Since the release of the Kindle, Amazon’s popular digital reading device, a few publishers have started to experiment with converting their comics to Kindle editions. But while the recently released and upgraded Kindle 2 offers an improved design and a better screen experience—unlike the first Kindle, the Kindle 2 offers a 16 tone grayscale screen—reading comics on the device is not an altogether enjoyable experience.
Comics on the Kindle 2 can look dim and small; word balloons are often difficult to read even when enlarged—indeed the Kindle’s zoom and enlarge feature is often inadequate. Nevertheless, while the publishers PWCW spoke with had varying degrees of success converting their comics to the Kindle, they all stressed the importance of carefully examining and understanding the kindle digital format, emphasizing that the device and its technology will likely improve in the future. “At this point, it’s just to learn what it takes to get these books into the format under the assumption that the technology will get better,” said Neil DeYoung from Hachette’s Digital Media Group. “When that does happen and the market is ready, we’ll already have the chops needed.”
Hachette’s graphic novel imprint Yen Press has released at least two titles in Kindle editions, James Patterson’s bestselling teen fantasy adventure series, Maximum Ride, illustrated by NaRae Lee, and The World of Quest by Jason Kruse. DeYoung emphasized that while sales of the Kindle editions were unimpressive, “that’s not the purpose though, we’re just testing.” Audry Taylor of California-based original manga publisher Go! Comi, which has released Japan Ai: A Tall Girl’s Adventures in Japan by Aimee Major Steinberger as a Kindle Edition, said that the book was “selling pretty well in the category,” as the second best-selling Kindle comic. However, Taylor acknowledged that the Kindle edition sells about a tenth of the sales of the printed book. Yet, Taylor said, this was a “good start moving in the right direction, just exploring the advantages and disadvantages.”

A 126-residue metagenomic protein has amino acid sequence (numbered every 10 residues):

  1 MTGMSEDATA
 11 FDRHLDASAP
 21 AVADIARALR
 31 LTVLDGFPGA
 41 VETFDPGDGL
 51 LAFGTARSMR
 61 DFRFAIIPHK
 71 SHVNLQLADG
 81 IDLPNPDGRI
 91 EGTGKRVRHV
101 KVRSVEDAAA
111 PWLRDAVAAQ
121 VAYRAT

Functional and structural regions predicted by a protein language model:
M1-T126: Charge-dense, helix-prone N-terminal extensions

Macmillan, which publishes numerous comics under several imprints including First Second Books and Tor/Seven Seas, has made the comic adaptation of Paul Auster's City of Glass (with drawings by David Mazzucchelli) available as a Kindle edition through its Picador imprint. “It’s unquestionably experimental” said Macmillan senior v-p Fritz Foy. “City of Glass had all the pieces in place first, an excited author, and the format worked.” Foy also explained they have more projects planned with First Second and are “experimenting with different ways to render [comics] into the format. We’re taking a look at all our properties to see which will work in 16 shades of gray and can have the color redone, and which make the most sense as a panel level iPhone app or a page level kindle edition,” said Foy.
Pantheon has released Craig Thompson's Goodbye Chunky Rice for the Kindle as well, but they declined to comment on their experience. And calls to Amazon.com about the Kindle and graphic books were not returned.
Most publishers said having digital rights drove the decision about which comics to release on the Kindle. Since most of Yen Press’s books are licensed Japanese titles, DeYoung commented, “we’re working with Yen on the ones we have the rights for, there’s not many left after that.” At Go! Comi, Taylor said they can convert their original properties, “but we're negotiating for digital & e-book rights for our Japanese manga. Japanese publishers are cautious with the new technology and are worried about [digital] theft, even though theft is not an issue with the Kindle [proprietary format].” “Also, the manga-kas are worried if it will look good,” continued Taylor, “but the Japanese have a foot in the door with manga on cell phones.”
The difficulty of making the comic presentable and readable was also an issue some of publishers pointed to when choosing which comics to release as Kindle editions. “The simplicity of Japan Ai lent itself to the format,” said Taylor. Go! Comi also plans to release Stienberger’s upcoming book, Cosplay Ai, as a Kindle edition. “It’s a natural fit, simple and lots of text,” explained Taylor.
“The biggest concern for comics on the Kindle is readability,” said Pablo Defendini of Macmillan’s Digital Marketing Department and Tor.com, which is a separate entity from Tor Books and offers short story comics for free online. “You can’t just shrink down a full page of artwork and expect people to read it,” Defendini said. Transferring comics into a format readable on Kindle’s small gray-scale screen, as well as using a format that was convenient for the content, posed problems for some of the publishers.